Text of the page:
I fully understand and support any control over controlled substances like Vicodin and Xanax but when it comes to non-controlled substance then people should be left alone as well as the pharmacies that provide non-controlled substances.
I am all for competitive online pharmacies and prescription fullfilment services. However, without the aid of some type of certification and review, there is no way to know with confidence that what you are taking is the real prescribed drug and not expired. And unfortunately, Jeremy and Margaret, many rogue pharmacies and their enablers admit right up front that they are often selling their own takes on the actual trademarked pharmaceuticals. Not the real thing. Counterfeiting hurts us all, and increases the prices of pharmaceutical drugs, medical care, law enforcment, and health insurance. If you want to control these costs, Jeremy, don’t gamble with uncertified rogue pharmacies. Patronize trustworthy and verified pharmacies and support the DOJ, FDA and other private efforts to stamp out online rogue pharmacies.,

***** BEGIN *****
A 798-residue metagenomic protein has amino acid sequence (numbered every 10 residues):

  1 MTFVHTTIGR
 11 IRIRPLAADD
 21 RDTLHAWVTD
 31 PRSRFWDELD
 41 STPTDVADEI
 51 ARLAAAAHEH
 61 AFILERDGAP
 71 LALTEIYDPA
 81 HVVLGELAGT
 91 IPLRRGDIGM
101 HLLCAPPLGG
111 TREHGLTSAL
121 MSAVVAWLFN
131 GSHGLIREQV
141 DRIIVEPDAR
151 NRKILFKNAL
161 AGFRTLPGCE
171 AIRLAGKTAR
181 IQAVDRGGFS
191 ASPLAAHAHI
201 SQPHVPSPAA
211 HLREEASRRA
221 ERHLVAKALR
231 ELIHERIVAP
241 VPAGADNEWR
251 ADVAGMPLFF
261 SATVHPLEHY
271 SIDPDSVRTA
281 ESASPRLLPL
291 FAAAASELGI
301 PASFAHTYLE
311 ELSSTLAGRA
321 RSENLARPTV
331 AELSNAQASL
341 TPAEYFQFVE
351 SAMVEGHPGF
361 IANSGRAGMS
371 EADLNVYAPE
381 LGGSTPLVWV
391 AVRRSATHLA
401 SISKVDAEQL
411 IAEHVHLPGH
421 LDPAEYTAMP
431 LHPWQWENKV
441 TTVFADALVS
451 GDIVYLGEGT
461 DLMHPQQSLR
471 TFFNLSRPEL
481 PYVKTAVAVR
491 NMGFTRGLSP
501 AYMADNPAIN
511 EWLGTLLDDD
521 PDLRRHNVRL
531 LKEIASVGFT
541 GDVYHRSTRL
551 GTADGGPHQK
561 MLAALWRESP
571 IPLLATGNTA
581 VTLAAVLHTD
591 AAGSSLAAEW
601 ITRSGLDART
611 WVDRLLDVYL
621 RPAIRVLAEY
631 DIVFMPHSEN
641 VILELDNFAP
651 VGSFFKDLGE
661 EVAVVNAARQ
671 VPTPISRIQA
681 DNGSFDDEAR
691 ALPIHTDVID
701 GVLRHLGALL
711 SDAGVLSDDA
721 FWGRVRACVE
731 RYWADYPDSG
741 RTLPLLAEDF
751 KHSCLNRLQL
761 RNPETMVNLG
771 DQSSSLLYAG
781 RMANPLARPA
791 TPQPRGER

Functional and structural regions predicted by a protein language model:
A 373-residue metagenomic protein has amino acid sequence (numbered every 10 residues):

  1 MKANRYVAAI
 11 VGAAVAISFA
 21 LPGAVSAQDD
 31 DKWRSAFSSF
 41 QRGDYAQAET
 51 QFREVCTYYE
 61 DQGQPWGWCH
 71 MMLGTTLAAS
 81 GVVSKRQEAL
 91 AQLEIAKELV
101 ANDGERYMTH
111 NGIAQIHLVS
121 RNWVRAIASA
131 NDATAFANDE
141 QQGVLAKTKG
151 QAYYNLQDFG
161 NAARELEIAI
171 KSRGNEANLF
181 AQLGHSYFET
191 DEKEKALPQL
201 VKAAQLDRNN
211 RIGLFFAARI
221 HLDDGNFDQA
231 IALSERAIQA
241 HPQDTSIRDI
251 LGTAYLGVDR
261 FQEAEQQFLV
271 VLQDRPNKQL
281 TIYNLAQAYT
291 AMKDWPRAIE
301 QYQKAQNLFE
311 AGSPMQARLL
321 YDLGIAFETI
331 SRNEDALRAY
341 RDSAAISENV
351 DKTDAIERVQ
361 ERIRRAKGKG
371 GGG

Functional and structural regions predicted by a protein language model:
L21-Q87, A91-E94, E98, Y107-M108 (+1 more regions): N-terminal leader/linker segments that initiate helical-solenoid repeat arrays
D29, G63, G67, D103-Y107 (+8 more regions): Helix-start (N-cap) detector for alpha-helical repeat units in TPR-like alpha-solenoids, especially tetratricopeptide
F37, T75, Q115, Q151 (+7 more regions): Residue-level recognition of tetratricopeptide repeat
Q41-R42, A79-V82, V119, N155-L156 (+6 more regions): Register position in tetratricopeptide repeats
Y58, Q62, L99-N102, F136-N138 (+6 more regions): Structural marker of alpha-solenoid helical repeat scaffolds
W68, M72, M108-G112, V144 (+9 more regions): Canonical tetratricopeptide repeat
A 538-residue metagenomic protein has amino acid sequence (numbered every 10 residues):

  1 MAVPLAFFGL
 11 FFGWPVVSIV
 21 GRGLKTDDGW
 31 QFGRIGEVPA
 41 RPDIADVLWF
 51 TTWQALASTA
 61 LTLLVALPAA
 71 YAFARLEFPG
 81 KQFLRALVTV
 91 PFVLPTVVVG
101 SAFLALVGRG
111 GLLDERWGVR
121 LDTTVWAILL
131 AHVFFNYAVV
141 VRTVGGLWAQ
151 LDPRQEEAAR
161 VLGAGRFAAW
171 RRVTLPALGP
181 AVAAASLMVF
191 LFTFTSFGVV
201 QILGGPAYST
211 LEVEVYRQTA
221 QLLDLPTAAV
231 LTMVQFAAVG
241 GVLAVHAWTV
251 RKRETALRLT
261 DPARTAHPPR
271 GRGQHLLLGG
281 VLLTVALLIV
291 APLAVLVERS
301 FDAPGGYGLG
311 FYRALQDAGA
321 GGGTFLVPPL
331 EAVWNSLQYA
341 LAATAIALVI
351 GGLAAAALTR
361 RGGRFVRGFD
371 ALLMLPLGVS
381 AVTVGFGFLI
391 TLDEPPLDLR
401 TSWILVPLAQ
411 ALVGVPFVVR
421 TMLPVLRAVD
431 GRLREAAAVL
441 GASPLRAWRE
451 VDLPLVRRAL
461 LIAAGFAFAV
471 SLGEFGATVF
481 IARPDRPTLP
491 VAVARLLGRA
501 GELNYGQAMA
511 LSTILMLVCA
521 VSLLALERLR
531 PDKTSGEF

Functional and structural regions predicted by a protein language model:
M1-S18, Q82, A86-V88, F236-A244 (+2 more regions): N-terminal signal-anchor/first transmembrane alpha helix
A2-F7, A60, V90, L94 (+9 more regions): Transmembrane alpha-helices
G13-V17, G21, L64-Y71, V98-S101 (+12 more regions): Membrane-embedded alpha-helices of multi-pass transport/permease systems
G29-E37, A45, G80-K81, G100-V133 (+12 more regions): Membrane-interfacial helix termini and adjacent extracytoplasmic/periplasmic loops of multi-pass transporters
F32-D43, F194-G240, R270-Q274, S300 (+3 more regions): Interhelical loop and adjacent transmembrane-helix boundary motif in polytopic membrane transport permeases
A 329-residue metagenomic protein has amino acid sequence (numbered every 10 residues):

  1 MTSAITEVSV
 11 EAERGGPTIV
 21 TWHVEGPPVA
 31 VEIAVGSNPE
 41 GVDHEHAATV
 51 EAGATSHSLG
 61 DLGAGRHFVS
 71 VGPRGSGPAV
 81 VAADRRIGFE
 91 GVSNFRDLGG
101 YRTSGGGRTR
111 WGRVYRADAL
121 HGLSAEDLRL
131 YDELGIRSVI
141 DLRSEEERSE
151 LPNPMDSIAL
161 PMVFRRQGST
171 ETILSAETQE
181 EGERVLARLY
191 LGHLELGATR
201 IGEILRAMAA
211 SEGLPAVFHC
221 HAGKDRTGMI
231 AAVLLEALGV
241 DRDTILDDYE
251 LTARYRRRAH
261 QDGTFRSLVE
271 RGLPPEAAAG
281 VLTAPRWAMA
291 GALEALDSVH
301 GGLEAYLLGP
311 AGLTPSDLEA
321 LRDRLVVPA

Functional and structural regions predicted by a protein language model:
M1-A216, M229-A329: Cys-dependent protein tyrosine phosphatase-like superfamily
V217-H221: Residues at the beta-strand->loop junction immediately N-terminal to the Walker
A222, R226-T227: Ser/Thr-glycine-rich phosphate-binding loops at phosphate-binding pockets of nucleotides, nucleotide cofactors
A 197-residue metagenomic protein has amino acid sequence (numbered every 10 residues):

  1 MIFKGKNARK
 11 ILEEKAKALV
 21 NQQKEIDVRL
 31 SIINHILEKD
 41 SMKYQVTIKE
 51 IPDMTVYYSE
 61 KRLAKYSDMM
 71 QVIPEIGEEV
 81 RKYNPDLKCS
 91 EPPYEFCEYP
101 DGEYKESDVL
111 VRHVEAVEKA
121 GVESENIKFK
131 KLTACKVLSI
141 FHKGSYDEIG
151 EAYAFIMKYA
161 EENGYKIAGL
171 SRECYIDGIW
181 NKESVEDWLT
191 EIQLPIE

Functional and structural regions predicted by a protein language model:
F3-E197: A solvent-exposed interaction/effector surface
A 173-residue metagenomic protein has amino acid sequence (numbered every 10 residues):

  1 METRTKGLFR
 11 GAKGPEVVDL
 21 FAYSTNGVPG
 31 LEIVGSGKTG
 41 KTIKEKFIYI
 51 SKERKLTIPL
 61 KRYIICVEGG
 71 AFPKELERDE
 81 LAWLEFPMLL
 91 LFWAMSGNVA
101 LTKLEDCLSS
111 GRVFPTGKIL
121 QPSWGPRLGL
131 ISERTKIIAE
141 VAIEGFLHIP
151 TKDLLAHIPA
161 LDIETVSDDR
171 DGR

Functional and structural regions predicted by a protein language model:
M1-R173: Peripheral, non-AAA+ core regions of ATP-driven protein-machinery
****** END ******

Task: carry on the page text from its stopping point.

Thanks for contributing to the discussion. You’ll be happy to know that there is certificaiton and review of online pharmacies.
The evidence shows that properly credentialed non-US online pharmacies which fill orders from licensed pharmacies, require a valid prescription, and provide verifiable contact information on their websites safely dispense genuine medication. The medication purchased for personal drug importation is often the same brand name product – from the same manufacturer – sold here but at a much lower price, often 80% less than U.S. pharmacies. A consumer is almost certain to receive proper care and safe medications from one that meets the aforementioned criteria and is certified in the PharmacyChecker.com Verification Program [Source: http://www.nber.org/papers/w17955%5D.